Xin Maojiang

From Wikipedia, the free encyclopedia
Jump to: navigation, search

Xin Maojiang (辛茂將) (died January 3, 660[1]) was an official and general of the Chinese dynasty Tang Dynasty, serving as chancellor for about a year during the reign of Emperor Gaozong.

Background[edit]

Despite Xin Maojiang's high status, little is firmly established about his background or career except for the years that he served as chancellor—as, unusual for a chancellor, he did not have a biography in either the Old Book of Tang or the New Book of Tang.[2] (The table of chancellors family trees in the New Book of Tang gave his grandfather's name as Xin Zheng (辛政) and father's name as Xin Zhao (辛肇), but did not give any office titles for them, implicitly indicating that they were not governmental officials.)[3] Little is known about Xin Maojiang's career prior to his becoming chancellor in 658.

Service under Emperor Gaozong[edit]

As of 658, during the reign of Emperor Gaozong, Xin Maojiang was serving as the chief judge of the supreme court, when he was made Shizhong (侍中) -- the head of the examination bureau of government and a post considered one for a chancellor. In summer 659, he and fellow chancellor Xu Jingzong were put in charge of an investigation of an alleged treason plot by the low level officials Wei Jifang (韋季方) and Li Chao (李巢), although it was Xu, an ally of Emperor Gaozong's powerful wife Empress Wu (later known as Wu Zetian), who spearheaded the investigation who ultimately convinced Emperor Gaozong that his uncle and chancellor Zhangsun Wuji, who had implicitly disapproved of Empress Wu's ascension (replacing Emperor Gaozong's first wife Empress Wang) in 655 by refusing to concur in the decision, was part of the plot. As a result of further investigations ordered by Emperor Gaozong (which not only Xin and Xu, but also Li Ji, Ren Yaxiang, and Lu Chengqing were involved in), Zhangsun was first exiled and then forced to commit suicide. Xin himself died around new year 660, and if he was given a posthumous name or noble title, neither is recorded in history.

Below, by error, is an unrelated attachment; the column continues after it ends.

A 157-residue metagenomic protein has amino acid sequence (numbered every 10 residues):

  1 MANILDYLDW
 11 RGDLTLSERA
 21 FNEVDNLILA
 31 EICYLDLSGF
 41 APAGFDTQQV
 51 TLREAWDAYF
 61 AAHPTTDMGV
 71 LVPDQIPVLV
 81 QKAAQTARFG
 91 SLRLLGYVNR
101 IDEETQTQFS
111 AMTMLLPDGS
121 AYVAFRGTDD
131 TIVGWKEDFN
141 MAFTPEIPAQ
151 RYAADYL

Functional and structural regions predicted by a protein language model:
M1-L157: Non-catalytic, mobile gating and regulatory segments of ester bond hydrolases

Notes and references[edit]